July 5, 2011

The NLRB's New Regulation of Social Media

Holland & Knight Alert

Companies should know that online activities can trigger rights under federal labor law for even nonunion employees.

Most employers who operate workplaces without labor unions think that they are unaffected by the pronouncements of the National Labor Relations Board. They should think again. In a series of recent cases, the NLRB’s general counsel has taken the position that employee activity on social-media sites like Facebook and Twitter can trigger certain rights under federal labor law for even nonunion employees.

For example, in May, the NLRB issued a complaint alleging that a BMW dealership outside Chicago violated the rights of a nonunion car salesman who used his Facebook page to complain about the quality of the food his employer had served at a sales event, complete with photos of the offensive hot dogs and water bottles. The dealership fired him for his posting, which was accessible to his fellow salesmen.

Because the salesman’s comment on the hot dogs and water also mentioned his fear of the negative effects that such meager fare could have on his commissions, the general counsel found that his comment qualified as “protected concerted activity” under § 7 of the National Labor Relations Act (NLRA), which confers on workers the right, among others, to engage in “concerted activities for the purpose of ... mutual aid or protection.” Many employers would be surprised to learn that, under settled law, conversations among workers concerning their compensation is “protected activity” under federal labor law, and the NLRB has for many years been of the view that company policy prohibiting employees from discussing their compensation with one another violates their § 7 rights. See Double Eagle Hotel & Casino, 341 NLRB 112 (2004). Building on that precedent, the labor board in the 21st century has ruled that employers violate federal law if they discipline employees for making Web site statements concerning the terms and conditions of their employment. See Valley Hospital Medical Center, 351 NLRB 1250, 1252-54 (2007), enf’d in part, 2009 WL 4894275 (9th Cir. 2009).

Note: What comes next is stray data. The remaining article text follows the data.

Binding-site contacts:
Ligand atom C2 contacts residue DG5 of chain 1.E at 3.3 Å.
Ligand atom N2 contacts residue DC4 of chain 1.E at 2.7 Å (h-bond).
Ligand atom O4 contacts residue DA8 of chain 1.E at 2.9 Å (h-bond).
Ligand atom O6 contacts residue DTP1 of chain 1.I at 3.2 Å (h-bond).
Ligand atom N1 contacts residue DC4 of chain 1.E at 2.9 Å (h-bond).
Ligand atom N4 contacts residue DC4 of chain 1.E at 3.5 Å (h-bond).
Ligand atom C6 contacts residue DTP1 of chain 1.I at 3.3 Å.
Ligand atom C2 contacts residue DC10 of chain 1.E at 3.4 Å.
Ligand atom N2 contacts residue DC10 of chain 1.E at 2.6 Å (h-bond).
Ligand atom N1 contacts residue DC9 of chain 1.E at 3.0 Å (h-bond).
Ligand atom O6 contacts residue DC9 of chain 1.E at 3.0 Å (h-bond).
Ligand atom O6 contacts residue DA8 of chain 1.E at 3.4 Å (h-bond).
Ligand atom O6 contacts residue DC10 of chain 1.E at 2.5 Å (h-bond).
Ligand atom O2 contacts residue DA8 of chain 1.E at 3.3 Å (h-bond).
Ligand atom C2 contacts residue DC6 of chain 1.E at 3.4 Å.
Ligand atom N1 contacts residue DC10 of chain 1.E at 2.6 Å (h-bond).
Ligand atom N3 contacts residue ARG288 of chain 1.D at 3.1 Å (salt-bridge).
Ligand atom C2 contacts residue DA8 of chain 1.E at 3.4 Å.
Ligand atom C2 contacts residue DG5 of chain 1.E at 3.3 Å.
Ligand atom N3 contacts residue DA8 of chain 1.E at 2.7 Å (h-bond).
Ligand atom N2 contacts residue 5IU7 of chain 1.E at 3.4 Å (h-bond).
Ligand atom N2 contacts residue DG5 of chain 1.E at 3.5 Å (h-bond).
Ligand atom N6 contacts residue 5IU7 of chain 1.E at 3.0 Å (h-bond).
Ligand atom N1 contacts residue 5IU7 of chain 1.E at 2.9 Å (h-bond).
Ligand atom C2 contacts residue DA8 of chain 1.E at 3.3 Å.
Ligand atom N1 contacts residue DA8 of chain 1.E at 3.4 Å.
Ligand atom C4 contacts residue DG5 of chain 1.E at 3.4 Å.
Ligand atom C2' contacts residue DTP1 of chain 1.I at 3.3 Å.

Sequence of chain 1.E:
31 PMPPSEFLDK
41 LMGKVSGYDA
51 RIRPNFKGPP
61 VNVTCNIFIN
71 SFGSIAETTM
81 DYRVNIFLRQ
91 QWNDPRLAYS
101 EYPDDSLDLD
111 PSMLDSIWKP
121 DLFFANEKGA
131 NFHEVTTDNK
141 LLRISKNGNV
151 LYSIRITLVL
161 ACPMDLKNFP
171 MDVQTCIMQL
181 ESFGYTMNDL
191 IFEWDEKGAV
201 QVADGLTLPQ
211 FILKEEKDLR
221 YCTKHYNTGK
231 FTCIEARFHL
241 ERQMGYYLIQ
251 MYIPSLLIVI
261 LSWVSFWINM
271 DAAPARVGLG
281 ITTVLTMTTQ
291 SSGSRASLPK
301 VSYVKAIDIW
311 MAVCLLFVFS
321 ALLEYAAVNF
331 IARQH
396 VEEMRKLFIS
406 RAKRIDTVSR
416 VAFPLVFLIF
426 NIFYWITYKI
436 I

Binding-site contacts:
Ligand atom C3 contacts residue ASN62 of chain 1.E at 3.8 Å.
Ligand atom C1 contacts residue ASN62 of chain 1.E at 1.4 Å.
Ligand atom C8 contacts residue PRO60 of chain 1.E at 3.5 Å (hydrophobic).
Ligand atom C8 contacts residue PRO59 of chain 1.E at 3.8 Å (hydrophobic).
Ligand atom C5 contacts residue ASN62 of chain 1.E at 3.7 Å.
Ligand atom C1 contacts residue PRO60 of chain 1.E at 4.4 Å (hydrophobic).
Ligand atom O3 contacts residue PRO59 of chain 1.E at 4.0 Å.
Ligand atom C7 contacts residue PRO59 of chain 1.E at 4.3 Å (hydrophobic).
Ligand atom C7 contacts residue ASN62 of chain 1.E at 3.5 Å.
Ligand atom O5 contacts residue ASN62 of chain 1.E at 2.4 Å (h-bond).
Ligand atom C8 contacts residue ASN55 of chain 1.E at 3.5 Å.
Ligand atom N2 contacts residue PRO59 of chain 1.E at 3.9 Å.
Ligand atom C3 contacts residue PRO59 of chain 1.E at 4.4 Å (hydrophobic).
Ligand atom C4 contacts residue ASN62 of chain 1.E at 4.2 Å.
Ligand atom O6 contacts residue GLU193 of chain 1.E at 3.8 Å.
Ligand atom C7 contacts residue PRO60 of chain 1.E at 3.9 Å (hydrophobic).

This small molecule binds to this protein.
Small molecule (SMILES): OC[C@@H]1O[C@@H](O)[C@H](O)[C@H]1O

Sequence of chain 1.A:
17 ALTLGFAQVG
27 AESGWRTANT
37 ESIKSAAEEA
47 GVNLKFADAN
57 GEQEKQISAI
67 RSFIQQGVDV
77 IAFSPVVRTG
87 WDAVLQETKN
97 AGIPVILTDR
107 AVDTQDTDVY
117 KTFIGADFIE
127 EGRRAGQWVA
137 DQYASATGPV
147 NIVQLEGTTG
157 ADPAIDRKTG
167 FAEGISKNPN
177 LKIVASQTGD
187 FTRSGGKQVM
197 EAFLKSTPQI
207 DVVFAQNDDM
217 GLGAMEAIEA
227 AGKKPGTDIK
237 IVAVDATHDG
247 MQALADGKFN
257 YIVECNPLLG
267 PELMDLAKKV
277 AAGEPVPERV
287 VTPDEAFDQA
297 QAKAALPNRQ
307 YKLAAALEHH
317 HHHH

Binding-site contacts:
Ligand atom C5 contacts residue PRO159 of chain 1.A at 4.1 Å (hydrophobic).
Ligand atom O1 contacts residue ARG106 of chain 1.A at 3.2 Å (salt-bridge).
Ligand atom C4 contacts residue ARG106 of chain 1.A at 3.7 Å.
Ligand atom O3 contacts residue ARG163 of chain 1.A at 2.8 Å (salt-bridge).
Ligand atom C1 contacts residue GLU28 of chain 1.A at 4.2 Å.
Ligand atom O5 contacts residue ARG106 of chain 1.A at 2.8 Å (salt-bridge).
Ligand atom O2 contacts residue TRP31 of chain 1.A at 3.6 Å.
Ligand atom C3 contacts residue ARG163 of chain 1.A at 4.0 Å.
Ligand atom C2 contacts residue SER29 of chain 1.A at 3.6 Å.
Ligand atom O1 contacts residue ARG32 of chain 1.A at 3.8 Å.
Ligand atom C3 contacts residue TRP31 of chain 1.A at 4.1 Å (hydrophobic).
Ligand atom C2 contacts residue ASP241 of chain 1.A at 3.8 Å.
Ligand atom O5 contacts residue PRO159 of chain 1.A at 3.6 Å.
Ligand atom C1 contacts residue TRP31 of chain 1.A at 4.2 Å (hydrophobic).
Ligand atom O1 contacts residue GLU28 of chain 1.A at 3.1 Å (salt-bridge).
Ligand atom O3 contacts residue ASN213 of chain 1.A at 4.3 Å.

Case law here is not entirely one-sided. Under settled U.S. Supreme Court precedent, employees’ gripes about their employer’s business activities and criticism of their business practices are not “protected activity” under the labor law. See NLRB v. Electrical Workers Local 1229 (Jefferson Standard), 346 U.S. 464 (1953). In one recent case, the general counsel refused to issue a complaint against a New Jersey medical services provider that had disciplined union members and officials who posted comments on Facebook suggesting that they might withhold care for certain patients they found offensive. Monmouth Ocean Hospital Service Corp., Cases 22-CA-29008 (Gen. Counsel Advice Mem. May 5, 2010). Even though the same employees also used their Facebook pages to engage in union-related communication, the employer expressly attributed the discipline to the specific comments that impugned the company’s willingness to serve all prospective patients. The general counsel, therefore, refused to proceed.

Apparently, however, in the BMW case, the auto salesman’s passing reference to his commissions being adversely affected by his employer’s marketing faux pas, along with his co-workers’ access to his Facebook page, provided a sufficient basis for the general counsel to conclude that his activity was worthy of protection by the full weight of federal labor law. If this sounds byzantine, it is.